Conservative management for ACL

Back in January/February Cici tore a cruciate ligament in her knee and we were told by the vet specialist that she needed surgery. We were also blessed with finding out about an alternative: Conservative Management Protocol. Despite doing it all wrong, not being able to keep her as restricted as I was supposed to, it still worked. Cici did not need surgery and her leg/knee is fine now.

It occurred to me that I never actually wrote out what we did do vs what we were supposed to do.

Did not find this guide until after we were done but it is a very worthwhile free guide, tells what to do step by step.  Dr. James St.Clair, Free Recovery Guide, sign up and you will receive emails with what to do. He also wrote to me personally and I asked him a few questions and he answered back.

 

Suggested that giving Cici a joint supplement was important. I did. Ortho-Ease by Dr. Harvey which Cici LOVES. Dr. Harvey also suggested that I give her alfalfa, manganese and Vitamin C every day which I did. I occasionally did meditations with her, kept her calm with music and treats and gave her some massages. I was not too concerned about her weight since she has been about 53 pounds consistently for six years. The biggest concern for me was that it was the same leg where she had had three surgeries before for a fractured femur bone when she was hit by an SUV in Carson City. That fracture is completely healed now the vet said.  The only other thing I would have liked to do but was not able to do was to have her do some hydrotherapy/swimming after the three months of restriction.

http://dogkneeinjury.com/tag/range-of-motion/

Joints in dogs

A. The SHOULDER is a ball and socket joint. This is a common site for “wear and tear” problems.

B. In the ELBOW joint, 3 bones come together on a tight “hinge” formation. Malformation of this joint may occur.

C. The STIFLE joint is similar in shape and function to the human knee. Because the bones are not shaped to fit very closely together, this joint depends a great deal on ligaments to hold the bones in place. It is a commonly injured joint.

D. The HOCK is similar in shape and function to the human ankle joint. It is normally held tightly together by ligaments. These small bones are under great stress when the animal runs and jumps.

E. The HIP joint is normally a tight fitting ball and socket joint. In some dogs, the bones develop abnormally so that the fit is too loose. Many factors can adversely affect its development, which can lead to wear and tear.

 

Tons of info about cruciate ligament injuries

 

 

wish I had a photo of her running and playing but this is my silly girl …

 

 

 

Blog Hop time…thanks to Life with DogsTwo Little Cavaliers and Confessions of the Plume…  grab the blog hop code

4 Comments

Filed under aqua paws, canine rehabilitation, dog health, dog physical therapy, dogs, K9 approved, keep pets safe, natural health remedies, pet care, self help, Uncategorized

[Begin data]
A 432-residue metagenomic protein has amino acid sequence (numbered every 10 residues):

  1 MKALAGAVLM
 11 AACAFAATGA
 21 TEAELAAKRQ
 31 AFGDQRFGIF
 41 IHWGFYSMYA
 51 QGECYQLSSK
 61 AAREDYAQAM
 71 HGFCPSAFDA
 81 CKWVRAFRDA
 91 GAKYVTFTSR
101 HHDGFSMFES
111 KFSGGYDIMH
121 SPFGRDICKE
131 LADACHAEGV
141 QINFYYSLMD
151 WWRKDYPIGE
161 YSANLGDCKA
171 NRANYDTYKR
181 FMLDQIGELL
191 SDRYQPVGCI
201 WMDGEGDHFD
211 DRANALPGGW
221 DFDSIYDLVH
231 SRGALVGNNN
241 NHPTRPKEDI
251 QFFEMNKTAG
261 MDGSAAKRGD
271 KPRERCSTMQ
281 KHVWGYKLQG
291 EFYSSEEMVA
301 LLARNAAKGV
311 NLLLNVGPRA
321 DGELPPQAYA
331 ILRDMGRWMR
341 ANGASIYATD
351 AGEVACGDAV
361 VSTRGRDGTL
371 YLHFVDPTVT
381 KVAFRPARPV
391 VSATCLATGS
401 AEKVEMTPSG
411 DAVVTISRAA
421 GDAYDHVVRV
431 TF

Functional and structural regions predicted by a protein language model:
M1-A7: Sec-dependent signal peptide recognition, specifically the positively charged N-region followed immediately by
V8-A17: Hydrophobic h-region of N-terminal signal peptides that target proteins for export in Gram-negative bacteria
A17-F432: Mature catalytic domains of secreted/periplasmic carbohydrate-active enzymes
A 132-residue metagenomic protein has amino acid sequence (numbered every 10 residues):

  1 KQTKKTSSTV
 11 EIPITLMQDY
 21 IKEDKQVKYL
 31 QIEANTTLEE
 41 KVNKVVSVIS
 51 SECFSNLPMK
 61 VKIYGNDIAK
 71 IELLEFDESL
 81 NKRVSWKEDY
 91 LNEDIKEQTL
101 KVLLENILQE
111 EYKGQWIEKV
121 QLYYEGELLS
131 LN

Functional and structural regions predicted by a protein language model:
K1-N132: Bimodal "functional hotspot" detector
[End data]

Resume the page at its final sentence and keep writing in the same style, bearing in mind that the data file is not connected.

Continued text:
4 responses to “Conservative management for ACL

  1. Ooh, very nice link. I’d not seen that website before, and I’m glad to have a nice video of PROM to link people to in the future. Several years ago when I was trying to find one, I could only find a video of a very uncomfortable-looking dog being forced through the motions- not okay!

    I did surgery on both of Luce’s knees, and I don’t regret it, but conservative management is definitely a viable option for some dogs/owners. It’s frustrating how many bully breed dogs are faced with this injury.

  2. Anne Kusy

    Thanks for the great information! Our 8 yr old chocolate Lab, Lucy developed issues with her left hind leg in early August. All x-rays were negative, but she would not put any weight on that leg. Rather than think about a surgery that may not make any difference, we found Dr Spatt and the A-TraC Dynamic Brace online. We took the information to our vet who thought it would be worth a try. We were excited when Lucy’s brace arrived. We got it on her and wonder of wonders, after 6 weeks of no weight bearing, she started to put some weight on her leg immediately! She has had the brace on for a few weeks now; doesn’t mind it; is putting more weight on her leg every day, and is almost back to her happy self. We are augmenting her treatment with Adequan (IM glucosamine) and have started short controlled walks to rehab those muscles.

    I highly suggest the A-Trac Dynamic brace to anyone looking for a great product and workable alternative to surgery!

    -Anne K.

  3. Pingback: Prayers for Wallace and Angus | Have dog blog will travel

  4. Pingback: Conservative Management for Large Dogs with Cruciate Injury

Leave a Reply

Fill in your details below or click an icon to log in:

WordPress.com Logo

You are commenting using your WordPress.com account. Log Out / Change )

Twitter picture

You are commenting using your Twitter account. Log Out / Change )

Facebook photo

You are commenting using your Facebook account. Log Out / Change )

Google+ photo

You are commenting using your Google+ account. Log Out / Change )

Connecting to %s